Some consequences of climate change

Some consequences of climate change

The consequences of current climate change include ever-increasing temperatures; increases in storms, heavy rainfall and heat waves; melting of land and sea ice, thawing of permafrost and drastic changes in animal habitats. In this article, we take a closer look at the effects of climate change.

Temperature Rise

Global temperatures have risen substantially since the beginning of the industrial revolution. Compared to the pre-industrial era, it is now on average 0.85°C warmer on Earth. The rate of this warming is 10 times faster than in the periods following each ice age of the past million years. The first decade of the 21st century was the warmest since temperature measurements began in 1850. Warm days are more frequent and the number of cold days is decreasing. Nine of the ten warmest years ever measured occurred in the 21st century and 2014 became the warmest year globally since temperature measurements began. Over the past 30 years, each decade has been warmer than the previous one and warmer than any decade since 1850.

Reduced ecosystems

Warming is putting pressure on ecosystems as living conditions change. For example, some species have to move higher up or migrate north for more pleasant temperatures, mismatches in “supply of and demand for” food are occurring, and pathogens and parasites are migrating to new areas. According to some scientists, we are already in the sixth major extinction wave in Earth’s history, in which species are going extinct 100 to 1,000 times faster than the natural rate. Climate change plays an important role in this, along with pollution and habitat destruction, among other things. For this reason it is important to plant more trees. You can of course plant trees yourself, but you can also hire a foundation reforestation that are active on the internet.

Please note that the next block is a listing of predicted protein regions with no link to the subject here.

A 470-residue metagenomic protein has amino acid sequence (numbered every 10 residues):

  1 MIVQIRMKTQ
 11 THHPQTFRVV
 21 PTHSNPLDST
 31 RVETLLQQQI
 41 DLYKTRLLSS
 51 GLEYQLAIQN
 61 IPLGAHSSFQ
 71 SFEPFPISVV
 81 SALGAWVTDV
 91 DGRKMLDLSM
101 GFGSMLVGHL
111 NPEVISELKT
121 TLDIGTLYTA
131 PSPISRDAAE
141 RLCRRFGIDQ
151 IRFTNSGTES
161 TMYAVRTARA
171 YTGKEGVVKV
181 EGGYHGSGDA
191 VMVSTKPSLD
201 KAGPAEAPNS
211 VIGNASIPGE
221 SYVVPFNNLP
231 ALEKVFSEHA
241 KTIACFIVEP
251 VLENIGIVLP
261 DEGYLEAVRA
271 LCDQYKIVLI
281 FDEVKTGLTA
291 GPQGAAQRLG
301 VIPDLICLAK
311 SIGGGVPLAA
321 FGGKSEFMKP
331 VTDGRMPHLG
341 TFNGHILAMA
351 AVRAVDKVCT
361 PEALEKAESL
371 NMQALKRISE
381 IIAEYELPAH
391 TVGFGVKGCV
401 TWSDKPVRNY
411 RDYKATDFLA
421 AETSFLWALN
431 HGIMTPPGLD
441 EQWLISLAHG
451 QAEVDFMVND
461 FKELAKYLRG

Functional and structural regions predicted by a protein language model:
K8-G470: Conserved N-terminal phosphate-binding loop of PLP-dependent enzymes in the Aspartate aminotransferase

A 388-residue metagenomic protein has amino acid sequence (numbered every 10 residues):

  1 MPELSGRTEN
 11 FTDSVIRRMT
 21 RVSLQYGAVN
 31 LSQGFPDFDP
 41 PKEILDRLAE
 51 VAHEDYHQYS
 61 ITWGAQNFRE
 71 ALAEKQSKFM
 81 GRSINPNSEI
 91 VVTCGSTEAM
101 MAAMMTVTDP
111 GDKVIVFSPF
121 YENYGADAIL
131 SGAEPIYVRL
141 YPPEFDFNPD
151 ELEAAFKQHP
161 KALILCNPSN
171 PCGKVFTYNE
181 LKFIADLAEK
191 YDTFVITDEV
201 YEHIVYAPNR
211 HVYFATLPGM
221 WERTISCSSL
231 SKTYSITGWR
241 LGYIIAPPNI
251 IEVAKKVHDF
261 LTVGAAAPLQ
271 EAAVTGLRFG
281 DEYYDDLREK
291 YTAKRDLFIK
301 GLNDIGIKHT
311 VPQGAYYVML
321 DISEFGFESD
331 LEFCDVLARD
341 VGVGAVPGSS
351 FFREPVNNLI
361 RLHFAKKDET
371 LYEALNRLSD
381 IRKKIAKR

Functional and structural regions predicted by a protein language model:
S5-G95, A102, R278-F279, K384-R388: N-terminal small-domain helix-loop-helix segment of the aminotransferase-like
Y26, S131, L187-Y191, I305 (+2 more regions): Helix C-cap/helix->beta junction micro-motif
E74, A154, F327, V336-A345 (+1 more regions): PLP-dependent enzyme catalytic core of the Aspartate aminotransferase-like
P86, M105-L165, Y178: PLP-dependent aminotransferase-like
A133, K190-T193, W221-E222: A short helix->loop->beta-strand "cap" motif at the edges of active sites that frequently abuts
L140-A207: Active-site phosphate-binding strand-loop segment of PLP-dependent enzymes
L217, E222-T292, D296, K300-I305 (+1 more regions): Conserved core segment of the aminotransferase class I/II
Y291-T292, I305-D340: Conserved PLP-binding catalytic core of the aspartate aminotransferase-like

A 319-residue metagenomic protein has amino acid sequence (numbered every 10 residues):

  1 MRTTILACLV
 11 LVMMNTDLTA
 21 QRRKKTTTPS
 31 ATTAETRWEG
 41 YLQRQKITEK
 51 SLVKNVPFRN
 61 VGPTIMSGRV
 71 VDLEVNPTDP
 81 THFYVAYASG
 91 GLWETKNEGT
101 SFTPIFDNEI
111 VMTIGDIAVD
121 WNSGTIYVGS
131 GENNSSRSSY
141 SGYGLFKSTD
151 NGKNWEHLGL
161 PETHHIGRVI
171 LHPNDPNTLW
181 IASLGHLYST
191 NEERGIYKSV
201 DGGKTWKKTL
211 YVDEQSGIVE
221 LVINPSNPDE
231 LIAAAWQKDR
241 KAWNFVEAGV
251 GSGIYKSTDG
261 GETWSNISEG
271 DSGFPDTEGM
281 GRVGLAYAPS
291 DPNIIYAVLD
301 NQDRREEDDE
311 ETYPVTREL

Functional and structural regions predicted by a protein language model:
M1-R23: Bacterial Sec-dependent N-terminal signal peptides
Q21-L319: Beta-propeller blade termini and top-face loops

Heavier storms

A warmer atmosphere can hold more moisture. As a result, we experience more and heavier storms. Especially in America and Europe, we have to suffer more often from the weather. One example is the winter of 2013 in Britain, where persistent storms caused flooding and a lot of damage in what was the wettest winter there in 250 years. If warming continues, Europe could face a storm every 2 years in the future with the same strength as Sandy in New York and New Jersey, according to the KNMI. In 2014, 87% of all natural disasters were climate change related.

Elva Zachman

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